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This Man Saved a Dying Crocodile and They Stayed Best Friends for Over 20 Years

What is the most dangerous animal you have ever owned? However, it is not close to a crocodile of 5 meters and 500 kg!

Yet, this is exactly the pet this Costa Rica man, Gilberto Shedden, ended up with. He swam with the gigantic and scary-looking crocodile called Pocho in the river every day – for over 20 years.
Shedden, a fisherman, tour guide, and naturalist from Siquirres, Limón Province, Costa Rica, had found Pocho dying on the banks of the local Reventazón River, in 1989. Upon closer examination, he discovered that the crocodile had been shot in the head through the left eye (as it turns out, by a local cattle farmer, enraged by the animal preying on his herd of cows)
Shedden took the crocodile home in his boat. He decided to bring him back to health.
For six months, Shedden fed crocodiles 30 kg (66 lb) of fish and poultry a week and slept at home at night. To encourage indigestion, they practice chewing gum with their mouths, chewing food with their mouths, closing their mouths, and holding them while talking. Shedden later expressed the belief that feeding the animals would not help them recover and that “crocodiles need my love to get their passion back”. It’s called the Alligator Pocho. In order to legally be able to keep Pocho, Shedden must obtain the appropriate wildlife permit from the Costa Rican police. Until then, he had hidden the snake in a hidden pool with a thick tree on its head, deep in the nearby forest.
After Pocho’s health improved, Shedden wanted to return to wildlife and place him in a nearby river. But early in the morning, the man found a crocodile along with his house and lay down on the veranda. Shedden decides to let Pocho stay. Since then, the crocodile has lived outside the home and is considered part of the family along with Shedden’s second wife and daughter. (His first wife abandoned him because he spent too much time with the crocodile.)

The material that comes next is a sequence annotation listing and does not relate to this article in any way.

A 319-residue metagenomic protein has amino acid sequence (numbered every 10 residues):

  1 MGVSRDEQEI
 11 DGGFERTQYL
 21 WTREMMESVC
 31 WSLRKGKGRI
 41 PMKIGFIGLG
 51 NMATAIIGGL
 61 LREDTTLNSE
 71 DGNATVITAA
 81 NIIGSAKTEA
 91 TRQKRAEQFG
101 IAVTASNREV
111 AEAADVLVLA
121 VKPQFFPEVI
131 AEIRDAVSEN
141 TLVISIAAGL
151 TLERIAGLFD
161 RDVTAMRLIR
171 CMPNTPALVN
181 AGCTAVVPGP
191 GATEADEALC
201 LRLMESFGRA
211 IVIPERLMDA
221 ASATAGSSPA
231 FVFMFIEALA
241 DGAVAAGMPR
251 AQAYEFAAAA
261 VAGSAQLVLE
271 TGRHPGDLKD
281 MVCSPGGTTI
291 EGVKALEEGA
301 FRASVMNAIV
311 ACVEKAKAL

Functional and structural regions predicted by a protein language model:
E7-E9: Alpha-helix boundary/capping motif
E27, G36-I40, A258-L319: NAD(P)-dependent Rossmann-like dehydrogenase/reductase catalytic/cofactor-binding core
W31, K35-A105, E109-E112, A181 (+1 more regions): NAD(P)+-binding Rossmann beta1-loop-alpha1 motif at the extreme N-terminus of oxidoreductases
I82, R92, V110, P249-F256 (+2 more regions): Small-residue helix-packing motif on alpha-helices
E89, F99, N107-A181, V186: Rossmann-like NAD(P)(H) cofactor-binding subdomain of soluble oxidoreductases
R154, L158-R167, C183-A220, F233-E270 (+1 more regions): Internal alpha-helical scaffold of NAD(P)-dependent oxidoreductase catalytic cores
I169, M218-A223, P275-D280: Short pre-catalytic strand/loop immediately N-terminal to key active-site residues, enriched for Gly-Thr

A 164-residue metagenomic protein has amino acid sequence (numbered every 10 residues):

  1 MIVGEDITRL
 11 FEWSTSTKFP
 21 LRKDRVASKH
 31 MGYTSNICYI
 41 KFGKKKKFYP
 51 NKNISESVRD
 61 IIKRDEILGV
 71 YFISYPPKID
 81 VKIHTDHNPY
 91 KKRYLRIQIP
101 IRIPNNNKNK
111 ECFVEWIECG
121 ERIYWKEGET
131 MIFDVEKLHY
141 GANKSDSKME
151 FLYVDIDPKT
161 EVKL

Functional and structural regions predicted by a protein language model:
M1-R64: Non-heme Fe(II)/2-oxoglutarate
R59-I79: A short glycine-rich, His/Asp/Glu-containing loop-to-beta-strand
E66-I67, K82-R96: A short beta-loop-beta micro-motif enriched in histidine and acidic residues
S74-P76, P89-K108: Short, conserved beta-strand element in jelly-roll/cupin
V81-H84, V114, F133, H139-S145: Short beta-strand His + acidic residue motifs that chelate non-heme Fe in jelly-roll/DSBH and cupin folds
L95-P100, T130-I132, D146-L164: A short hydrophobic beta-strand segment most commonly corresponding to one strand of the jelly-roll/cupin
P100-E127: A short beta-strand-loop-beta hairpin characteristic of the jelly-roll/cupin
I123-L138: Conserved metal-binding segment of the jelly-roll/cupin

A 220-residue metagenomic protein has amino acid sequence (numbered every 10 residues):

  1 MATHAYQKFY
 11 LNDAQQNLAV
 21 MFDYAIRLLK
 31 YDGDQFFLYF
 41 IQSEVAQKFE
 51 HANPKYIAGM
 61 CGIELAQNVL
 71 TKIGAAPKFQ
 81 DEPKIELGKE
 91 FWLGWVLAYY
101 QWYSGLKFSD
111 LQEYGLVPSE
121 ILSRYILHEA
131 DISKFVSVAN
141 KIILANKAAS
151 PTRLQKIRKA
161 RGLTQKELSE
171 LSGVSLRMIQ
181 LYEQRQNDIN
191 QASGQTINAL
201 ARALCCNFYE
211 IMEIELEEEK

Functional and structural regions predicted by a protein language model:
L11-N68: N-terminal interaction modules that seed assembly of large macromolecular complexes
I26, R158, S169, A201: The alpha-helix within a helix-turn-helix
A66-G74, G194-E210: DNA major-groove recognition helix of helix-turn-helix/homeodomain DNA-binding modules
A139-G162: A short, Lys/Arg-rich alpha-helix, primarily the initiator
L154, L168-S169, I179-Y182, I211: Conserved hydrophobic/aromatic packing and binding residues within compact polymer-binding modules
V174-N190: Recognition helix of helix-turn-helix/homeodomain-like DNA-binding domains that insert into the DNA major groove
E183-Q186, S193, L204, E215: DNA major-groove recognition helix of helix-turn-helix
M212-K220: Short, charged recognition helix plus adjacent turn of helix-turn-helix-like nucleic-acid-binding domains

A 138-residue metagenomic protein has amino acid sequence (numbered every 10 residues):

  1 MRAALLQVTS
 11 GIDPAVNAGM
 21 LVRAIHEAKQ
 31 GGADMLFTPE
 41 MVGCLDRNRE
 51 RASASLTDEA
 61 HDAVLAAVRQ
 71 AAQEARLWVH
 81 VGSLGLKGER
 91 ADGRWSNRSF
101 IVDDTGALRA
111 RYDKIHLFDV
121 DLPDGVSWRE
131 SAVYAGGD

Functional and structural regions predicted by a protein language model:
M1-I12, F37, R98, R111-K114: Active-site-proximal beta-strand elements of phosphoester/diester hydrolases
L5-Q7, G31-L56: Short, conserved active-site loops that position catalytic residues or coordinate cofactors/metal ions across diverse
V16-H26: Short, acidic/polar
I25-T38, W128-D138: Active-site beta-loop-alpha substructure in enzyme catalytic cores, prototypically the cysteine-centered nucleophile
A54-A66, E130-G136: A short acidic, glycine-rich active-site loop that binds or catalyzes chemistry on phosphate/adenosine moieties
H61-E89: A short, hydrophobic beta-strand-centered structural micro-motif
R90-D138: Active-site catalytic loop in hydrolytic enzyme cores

For more than 20 years, Shedden has been swimming with lizards in streams outside his home, often at night, cuddling, kissing, and petting Pocho, talking and playing. He even asked the reptiles to respond when they called his name.
For more than a decade, Shedden and Pocho have been visiting weekly international visitors to the 100m2 (1,100 sq ft) man-made lakes at Finca Las Tilapias in their hometown of Siquirres, Costa Rica. In the video documentary “Man Swimming with Crocodiles”, South African filmmaker Roger Horrocks captures two crocodiles shortly before Pocho’s death. He predicted that the danger to Pocho’s head would be to damage a number of brain cells and thus possibly alter the number of common behaviors. Every time Shedden goes into the water with a crocodile, the movie makers feel in mortal danger, referring to human attacks by reptile animals after nearly a decade of membership. But, Shedden said: “Something will happen in two or three years… but I don’t think so because nothing happens after 23 years of dating.”
No, we are too close to the result. Consider this example. One of Pocho’s actions is to run with his mouth open when Shedden enters the water. Before getting too close to him, the pigeon covers his mouth and allows a snout kiss. relationships.
Pocho died of natural causes in the water outside Shedden House in Siquirres on October 12, 2011. The Indian funeral service was held at the homes of friends and supporters. Shedden took the “main” number and sang. Pocho’s artifacts are housed in a stable back glass behind the Siquirres Town Museum.
Shedden is currently working on a new series called Pocho II. The man would usually come across an alligator in a river near his house while fishing, and he would take the crocodile’s food and stroke it. However, the prospect of long-term success is uncertain as things don’t look like Pocho and Shedden’s old relationship.
And in fact, a pocho is probably a once-in-a-lifetime gift. But it’s worth it! Hello, my old friend.
Source: Link